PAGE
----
Pel"i*can (?), n. [F. p'elican, L. pelicanus, pelecanus, Gr. , , , the woodpecker, and also a water bird of the pelican kind, fr. to hew with an ax, akin to Skr. para&cced;u.] [Written also pelecan.]
Any large webfooted bird of the genus of Pelecanus, of which about a dozen species are known. They have an enormous bill, to the lower edge of which is attached a pouch in which captured fishes are temporarily stored.
⇒ The American white pelican (Pelecanus erythrorhynchos) and the brown species (P. fuscus) are abundant on the Florida coast in winter, but breed about the lakes in the Rocky Mountains and British America.
2. Old Chem.
A retort or still having a curved tube or tubes leading back from the head to the body for continuous condensation and redistillation.
⇒ The principle is still employed in certain modern forms of distilling apparatus.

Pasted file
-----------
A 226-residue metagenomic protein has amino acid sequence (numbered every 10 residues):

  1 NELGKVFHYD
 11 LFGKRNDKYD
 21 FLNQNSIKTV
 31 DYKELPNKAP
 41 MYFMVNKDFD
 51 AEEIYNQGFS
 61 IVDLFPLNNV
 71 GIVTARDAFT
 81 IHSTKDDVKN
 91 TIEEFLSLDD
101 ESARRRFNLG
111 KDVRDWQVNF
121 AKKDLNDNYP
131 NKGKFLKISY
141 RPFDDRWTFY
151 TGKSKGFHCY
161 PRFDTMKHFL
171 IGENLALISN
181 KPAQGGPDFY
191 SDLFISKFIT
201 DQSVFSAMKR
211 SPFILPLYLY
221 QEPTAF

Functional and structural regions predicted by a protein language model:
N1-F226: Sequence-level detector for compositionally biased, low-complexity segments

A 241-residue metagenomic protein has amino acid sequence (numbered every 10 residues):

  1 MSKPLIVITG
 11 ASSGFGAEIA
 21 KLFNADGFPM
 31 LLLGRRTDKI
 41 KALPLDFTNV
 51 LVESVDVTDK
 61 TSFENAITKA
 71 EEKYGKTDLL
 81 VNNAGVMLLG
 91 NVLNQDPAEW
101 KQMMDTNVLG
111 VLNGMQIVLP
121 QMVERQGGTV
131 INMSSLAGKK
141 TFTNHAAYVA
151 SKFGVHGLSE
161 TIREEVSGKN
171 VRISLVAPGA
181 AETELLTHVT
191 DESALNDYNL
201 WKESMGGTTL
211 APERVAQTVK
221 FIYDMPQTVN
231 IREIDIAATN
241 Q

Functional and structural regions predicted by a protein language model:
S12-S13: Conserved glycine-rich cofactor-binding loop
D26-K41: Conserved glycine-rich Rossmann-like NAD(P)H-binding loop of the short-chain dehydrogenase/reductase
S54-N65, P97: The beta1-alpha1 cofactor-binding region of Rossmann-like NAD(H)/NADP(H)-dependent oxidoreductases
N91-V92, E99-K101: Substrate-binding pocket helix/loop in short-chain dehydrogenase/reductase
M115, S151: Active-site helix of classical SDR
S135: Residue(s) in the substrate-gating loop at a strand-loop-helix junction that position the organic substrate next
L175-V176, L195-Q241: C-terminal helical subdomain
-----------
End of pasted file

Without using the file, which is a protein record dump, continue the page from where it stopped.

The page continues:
Frigate pelican Zool., the frigate bird. See under Frigate. -- Pelican fish Zool., deep-sea fish (Eurypharynx pelecanoides) of the order Lyomeri, remarkable for the enormous development of the jaws, which support a large gular pouch. -- Pelican flower Bot., the very large and curiously shaped blossom of a climbing plant (Aristolochia grandiflora) of the West Indies; also, the plant itself. -- Pelican ibis Zool., a large Asiatic wood ibis (Tantalus leucocephalus). The head and throat are destitute of feathers; the plumage is white, with the quills and the tail greenish black. -- Pelican in her piety (in heraldry and symbolical art), a representation of a pelican in the act of wounding her breast in order to nourish her young with her blood; -- a practice fabulously attributed to the bird, on account of which it was adopted as a symbol of the Redeemer, and of charity. -- Pelican's foot Zool., a marine gastropod shell of the genus Aporrhais, esp. Aporrhais pes-pelicani of Europe.
© Webster 1913.